In a group show at the Compound Gallery & Studios titled “The Artist as Storyteller,” artist and curator Alison O.K. Frost has assembled a collection of works that tell viewers stories, leaving them to interpret what the artists mean to say. Multi-paneled pieces marry words and images in a way that is simultaneously familiar and abstract.
When thinking about the show, Frost drew inspiration from a most unlikely place. “I started thinking about how many artists working today grew up with and our first visual influences coming more from comic books and movies than from going to museums,” said Frost.
Make no mistake—despite this source of inspiration, this is no collection of pop art. Frost used this idea as her jumping-off point to curate a show where artists working across multiple panels of various sizes and shapes would create an ongoing narrative. But the body of work from each artist stands alone as a discrete unit at the show, and can be gazed upon in any order.
Frost chose the five artists who created this collection because they already work with words and stories and had a way of breaking up stories in unique and often breathtaking ways. But their work for this show runs the gamut from projects made solely with words to those that contain no words at all.
In this exhibit, two Twitter novels from Pamela Matsuda-Dunn’s prolific online series of novels make a reverse migration from digital to the printed page. (Matsuda-Dunn writes one new seven-chapter novel a week; each chapter is written as a single Tweet.) Each 140-character chapter is displayed on the gallery’s walls as an object in its own frame. One of the miniature tomes chronicles the entire birth and death of a relationship.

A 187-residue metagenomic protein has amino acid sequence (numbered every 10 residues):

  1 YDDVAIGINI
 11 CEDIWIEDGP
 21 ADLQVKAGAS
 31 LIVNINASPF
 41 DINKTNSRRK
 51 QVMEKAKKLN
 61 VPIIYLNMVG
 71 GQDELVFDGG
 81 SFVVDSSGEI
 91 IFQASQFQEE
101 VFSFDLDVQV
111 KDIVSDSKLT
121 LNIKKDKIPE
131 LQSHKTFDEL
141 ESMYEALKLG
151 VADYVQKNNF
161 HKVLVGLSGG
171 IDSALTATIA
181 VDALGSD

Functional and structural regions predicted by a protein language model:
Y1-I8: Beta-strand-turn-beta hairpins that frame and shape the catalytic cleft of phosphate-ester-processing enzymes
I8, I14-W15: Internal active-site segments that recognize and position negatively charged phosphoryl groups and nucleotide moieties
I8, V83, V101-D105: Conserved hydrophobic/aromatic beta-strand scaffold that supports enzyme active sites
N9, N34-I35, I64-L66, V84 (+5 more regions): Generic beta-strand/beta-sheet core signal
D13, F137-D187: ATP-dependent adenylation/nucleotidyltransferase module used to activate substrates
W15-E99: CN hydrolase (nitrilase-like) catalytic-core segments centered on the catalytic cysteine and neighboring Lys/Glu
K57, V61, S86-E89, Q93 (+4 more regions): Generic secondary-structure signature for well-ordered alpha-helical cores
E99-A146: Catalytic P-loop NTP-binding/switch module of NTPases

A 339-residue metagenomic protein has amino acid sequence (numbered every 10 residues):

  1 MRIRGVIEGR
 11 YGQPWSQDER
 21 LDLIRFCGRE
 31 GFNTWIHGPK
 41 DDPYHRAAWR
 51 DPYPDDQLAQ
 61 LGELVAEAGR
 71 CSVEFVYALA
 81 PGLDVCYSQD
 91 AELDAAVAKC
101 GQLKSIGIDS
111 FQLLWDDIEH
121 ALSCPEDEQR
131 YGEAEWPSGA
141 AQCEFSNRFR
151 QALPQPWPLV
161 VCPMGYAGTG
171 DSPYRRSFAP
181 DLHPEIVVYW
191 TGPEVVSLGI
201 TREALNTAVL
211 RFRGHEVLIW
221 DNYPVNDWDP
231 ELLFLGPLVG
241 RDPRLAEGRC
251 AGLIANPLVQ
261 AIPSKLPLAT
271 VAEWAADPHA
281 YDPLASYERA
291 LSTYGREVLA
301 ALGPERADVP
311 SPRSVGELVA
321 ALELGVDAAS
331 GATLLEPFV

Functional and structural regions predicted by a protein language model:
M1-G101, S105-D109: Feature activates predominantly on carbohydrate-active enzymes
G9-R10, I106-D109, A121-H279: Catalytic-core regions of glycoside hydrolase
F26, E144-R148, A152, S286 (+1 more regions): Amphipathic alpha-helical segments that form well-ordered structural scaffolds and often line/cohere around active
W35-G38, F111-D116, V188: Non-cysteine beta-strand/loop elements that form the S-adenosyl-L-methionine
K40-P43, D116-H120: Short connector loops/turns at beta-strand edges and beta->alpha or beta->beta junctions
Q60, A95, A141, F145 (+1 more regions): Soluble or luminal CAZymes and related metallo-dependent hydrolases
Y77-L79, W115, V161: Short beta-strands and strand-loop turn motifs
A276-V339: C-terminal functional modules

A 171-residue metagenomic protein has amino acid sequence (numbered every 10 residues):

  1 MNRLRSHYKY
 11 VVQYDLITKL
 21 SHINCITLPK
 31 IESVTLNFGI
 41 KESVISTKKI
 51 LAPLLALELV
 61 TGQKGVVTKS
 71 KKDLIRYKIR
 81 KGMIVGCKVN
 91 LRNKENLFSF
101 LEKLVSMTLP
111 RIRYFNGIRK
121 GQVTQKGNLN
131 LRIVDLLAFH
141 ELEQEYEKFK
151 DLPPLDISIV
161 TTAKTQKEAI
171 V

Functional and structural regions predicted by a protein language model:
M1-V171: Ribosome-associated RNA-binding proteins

Alison Tharp’s collection in the exhibit is of ink-sketched caricatures of the people and conversations she witnesses as she goes about her day. These analog Instagrams reveal hilarious and thought-provoking snapshots from the lives of the many characters who call the East Bay home, from a set of middle-aged identical twins arguing over what to buy their father for dinner to a man with a wardrobe malfunction that may have been intentional. It is clear that Tharp’s sketch book, pen, and dry quirky sense of humor are her constant companions wherever she goes.
Michelle Wilson’s stories printed on her handmade paper are beautifully illustrated by her lithographs. Each book is delicately arranged on a pedestal like sculpture, so much so that viewers must lean in to read the narratives without touching the work. The story “Vueles”—Spanish for “flights”—delivers a sobering gut punch as Wilson deftly combines the story of the cross-continental migration of the endangered Red Knot birds with the story of the disappeared political prisoners during Argentina’s Dirty War. In the story, the Red Knots fly non-stop from Wilson’s native Argentina to Delaware Bay, where she was living at the time. No one knows why, but many of them drop dead into the sea during the migration, just as during the Dirty War, many of the disappeared were captured by the military junta and dropped into the ocean, never to be seen again.